This leads to our basic problem: how authentic is the experience?

How reliable are the "vibrations" and how valid are the conclusions?

How and where do we draw the line between the authentic and the spurious, between the reliable and the deceptive, the true and the imagined, the valid and the specious?

William James, a well-known philosopher and psychologist, summarized four distinguishing marks of the mystical experience:

(a) Ineffability: it defies expression. That is, no adequate report of its content can be given in words. Its quality must be experienced directly: mystical states are more states of feeling than states of intellect.

(b) Noetic quality: the mystical experience appears to the subject as a state of knowledge, an insight into the depths of truth that are unplumbed by the discursive intellect. It is an illumination, indeed a "revelation," full of significance and importance, inarticulate though it remains.

(c) Transiency: it cannot be sustained for long.

(d) Passivity: it "hits" the subject, grasping and holding him like a power beyond him, beyond his control, as if his own will is in abeyance. To be sure, the experience can be induced by voluntary operations as, for example, fixing attention (meditation), bodily performances (e.g., yoga exercises), or intoxicants (alcohol, drugs) that will stimulate the mystical consciousness.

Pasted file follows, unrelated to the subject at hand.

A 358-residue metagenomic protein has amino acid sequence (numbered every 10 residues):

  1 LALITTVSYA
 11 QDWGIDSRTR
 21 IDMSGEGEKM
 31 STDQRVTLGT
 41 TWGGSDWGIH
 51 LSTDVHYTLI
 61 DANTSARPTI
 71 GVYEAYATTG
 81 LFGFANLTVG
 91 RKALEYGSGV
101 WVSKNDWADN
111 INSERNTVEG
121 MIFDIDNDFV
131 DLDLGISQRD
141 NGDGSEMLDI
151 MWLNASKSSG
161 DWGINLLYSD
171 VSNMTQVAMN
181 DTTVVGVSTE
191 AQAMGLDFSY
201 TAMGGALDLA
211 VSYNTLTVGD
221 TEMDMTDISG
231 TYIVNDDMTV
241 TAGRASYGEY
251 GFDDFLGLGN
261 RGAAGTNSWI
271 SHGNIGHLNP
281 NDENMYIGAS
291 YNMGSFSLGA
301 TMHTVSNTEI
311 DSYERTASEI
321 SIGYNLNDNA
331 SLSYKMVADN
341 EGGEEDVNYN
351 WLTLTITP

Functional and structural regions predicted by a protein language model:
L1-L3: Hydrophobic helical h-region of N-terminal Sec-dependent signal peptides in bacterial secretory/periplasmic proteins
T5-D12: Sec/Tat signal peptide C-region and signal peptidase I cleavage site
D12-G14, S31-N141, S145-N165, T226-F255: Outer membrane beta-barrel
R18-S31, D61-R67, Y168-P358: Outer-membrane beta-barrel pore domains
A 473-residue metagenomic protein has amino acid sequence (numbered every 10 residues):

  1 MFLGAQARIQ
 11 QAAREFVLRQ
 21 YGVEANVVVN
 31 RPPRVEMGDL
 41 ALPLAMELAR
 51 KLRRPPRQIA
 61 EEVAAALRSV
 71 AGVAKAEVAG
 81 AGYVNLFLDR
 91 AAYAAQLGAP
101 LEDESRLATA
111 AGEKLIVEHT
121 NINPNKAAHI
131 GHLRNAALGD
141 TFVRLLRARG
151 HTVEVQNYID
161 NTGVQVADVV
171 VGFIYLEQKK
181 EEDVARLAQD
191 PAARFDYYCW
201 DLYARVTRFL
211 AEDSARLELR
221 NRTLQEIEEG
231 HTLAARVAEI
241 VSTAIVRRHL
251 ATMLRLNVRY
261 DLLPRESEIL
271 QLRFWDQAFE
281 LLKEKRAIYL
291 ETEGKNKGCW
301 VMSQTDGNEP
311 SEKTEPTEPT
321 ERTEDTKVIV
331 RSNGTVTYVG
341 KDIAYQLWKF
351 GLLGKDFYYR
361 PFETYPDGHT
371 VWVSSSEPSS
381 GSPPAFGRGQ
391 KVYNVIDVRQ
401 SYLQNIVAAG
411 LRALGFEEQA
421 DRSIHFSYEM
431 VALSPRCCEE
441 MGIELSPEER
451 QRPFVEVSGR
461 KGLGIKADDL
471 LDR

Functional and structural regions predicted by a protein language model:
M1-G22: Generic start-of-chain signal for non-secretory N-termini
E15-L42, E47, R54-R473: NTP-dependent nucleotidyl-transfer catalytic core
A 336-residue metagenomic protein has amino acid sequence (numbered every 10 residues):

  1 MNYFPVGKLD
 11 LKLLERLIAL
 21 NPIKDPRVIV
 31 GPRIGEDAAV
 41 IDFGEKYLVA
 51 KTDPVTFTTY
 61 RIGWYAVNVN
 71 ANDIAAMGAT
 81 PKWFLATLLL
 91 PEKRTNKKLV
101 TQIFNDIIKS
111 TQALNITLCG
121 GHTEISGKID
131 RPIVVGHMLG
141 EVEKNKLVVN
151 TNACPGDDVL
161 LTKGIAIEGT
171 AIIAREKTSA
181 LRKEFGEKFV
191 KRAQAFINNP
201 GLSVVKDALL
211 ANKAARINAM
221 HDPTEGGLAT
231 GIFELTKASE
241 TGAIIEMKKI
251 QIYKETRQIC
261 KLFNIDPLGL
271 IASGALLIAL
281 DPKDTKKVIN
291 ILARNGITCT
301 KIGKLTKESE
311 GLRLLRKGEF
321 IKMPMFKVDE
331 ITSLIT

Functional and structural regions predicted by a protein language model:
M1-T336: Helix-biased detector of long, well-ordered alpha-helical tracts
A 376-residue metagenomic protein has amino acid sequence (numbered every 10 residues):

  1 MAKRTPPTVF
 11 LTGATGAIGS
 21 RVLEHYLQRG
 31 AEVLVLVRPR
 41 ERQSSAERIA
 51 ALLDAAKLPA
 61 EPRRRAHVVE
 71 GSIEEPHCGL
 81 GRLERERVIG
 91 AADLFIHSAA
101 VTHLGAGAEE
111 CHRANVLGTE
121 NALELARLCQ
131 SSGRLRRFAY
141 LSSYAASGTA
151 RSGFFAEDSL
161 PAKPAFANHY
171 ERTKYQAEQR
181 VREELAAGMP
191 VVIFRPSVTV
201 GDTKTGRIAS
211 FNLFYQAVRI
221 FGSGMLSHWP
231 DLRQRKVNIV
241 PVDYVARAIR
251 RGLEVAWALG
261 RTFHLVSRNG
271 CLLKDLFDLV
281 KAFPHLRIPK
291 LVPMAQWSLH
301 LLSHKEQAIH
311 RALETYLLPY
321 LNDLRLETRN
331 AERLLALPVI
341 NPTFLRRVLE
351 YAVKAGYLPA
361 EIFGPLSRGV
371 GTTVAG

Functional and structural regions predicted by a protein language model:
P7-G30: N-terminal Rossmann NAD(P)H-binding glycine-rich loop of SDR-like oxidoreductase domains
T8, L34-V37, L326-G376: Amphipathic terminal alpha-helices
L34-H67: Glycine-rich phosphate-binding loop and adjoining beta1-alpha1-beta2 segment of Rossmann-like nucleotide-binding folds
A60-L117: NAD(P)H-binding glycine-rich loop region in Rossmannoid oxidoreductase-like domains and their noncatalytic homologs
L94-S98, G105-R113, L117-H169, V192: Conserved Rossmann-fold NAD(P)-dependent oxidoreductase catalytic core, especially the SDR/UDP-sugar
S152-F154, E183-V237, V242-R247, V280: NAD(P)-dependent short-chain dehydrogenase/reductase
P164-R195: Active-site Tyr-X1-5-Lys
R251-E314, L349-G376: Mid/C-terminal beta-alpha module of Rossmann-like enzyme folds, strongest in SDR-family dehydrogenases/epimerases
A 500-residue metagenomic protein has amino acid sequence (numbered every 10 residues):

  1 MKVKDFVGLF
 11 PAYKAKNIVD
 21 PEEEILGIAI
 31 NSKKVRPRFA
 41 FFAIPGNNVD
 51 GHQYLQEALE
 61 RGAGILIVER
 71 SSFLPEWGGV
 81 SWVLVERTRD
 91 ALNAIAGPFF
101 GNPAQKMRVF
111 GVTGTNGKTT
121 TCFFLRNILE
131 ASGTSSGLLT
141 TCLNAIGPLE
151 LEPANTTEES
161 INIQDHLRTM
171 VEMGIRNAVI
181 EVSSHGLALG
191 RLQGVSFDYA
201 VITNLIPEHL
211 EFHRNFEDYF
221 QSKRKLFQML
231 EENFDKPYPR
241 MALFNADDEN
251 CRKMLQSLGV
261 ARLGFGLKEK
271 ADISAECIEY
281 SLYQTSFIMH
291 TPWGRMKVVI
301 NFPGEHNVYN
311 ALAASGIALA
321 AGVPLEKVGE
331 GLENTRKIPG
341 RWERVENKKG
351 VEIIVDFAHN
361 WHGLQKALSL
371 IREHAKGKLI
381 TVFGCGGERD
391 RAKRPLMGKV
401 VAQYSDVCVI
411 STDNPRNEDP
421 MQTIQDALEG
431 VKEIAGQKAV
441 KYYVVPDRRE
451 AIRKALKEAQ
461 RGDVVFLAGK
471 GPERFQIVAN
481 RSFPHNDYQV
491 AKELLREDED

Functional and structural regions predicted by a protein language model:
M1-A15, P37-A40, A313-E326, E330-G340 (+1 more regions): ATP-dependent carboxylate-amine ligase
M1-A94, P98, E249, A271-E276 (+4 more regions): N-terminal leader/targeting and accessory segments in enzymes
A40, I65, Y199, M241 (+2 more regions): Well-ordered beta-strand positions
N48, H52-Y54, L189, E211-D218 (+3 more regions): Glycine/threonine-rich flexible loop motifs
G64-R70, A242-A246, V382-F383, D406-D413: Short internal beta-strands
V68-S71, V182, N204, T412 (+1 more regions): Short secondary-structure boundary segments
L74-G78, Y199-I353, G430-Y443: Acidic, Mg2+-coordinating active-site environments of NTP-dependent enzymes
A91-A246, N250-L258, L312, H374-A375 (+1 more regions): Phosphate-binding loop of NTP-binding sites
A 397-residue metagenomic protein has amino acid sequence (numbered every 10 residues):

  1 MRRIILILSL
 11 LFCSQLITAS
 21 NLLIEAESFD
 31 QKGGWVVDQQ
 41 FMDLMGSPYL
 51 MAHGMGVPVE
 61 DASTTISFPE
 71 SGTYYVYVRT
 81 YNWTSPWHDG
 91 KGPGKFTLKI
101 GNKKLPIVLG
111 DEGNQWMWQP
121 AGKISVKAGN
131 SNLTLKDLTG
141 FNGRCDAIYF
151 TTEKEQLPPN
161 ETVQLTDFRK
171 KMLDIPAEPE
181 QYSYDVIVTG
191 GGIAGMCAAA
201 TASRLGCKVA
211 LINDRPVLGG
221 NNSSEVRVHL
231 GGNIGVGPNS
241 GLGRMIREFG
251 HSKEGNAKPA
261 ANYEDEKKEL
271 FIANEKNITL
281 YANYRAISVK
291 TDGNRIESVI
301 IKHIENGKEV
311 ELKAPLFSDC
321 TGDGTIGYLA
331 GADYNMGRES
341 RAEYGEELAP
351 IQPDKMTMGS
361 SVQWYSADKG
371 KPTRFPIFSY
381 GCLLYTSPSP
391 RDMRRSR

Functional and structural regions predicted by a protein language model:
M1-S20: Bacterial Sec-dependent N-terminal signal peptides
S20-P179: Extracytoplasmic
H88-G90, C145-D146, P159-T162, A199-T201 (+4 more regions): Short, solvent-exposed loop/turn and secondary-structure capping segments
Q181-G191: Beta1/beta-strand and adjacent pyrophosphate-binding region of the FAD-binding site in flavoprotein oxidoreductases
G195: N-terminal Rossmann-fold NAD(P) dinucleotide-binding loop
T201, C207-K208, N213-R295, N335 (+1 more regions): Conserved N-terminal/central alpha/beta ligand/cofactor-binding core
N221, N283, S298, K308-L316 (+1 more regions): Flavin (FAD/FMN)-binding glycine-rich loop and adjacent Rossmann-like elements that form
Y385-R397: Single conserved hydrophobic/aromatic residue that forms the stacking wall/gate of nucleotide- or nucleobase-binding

Certain aspects of nature may awaken mystical moods. Nonetheless, in the actual experience of the "event," for the "contents" of the experience, the subject is in effect passive.

The most powerful aspect of the mystical experience is clearly the innate feeling that everything is charged with meaning.

The subject feels surrounded by "truths" which he is as yet unable to grasp, but they arouse indescribable awe.

He is filled with cosmic consciousness a consciousness of the life and order of the universe.

He senses an intellectual enlightenment that leads him to new planes of existence.

There is moral exaltation, an indescribable feeling of elation, a quickening of the moral sense - as striking and more important than the enhanced power of the intellect.

Moreover, mystical states, when developed, are usually authoritative for the individual who experiences them; he "has been there" and just "knows."

Here lies both the fascination and the problem, the beauty and the fundamental weakness of mysticism and mystical experiences.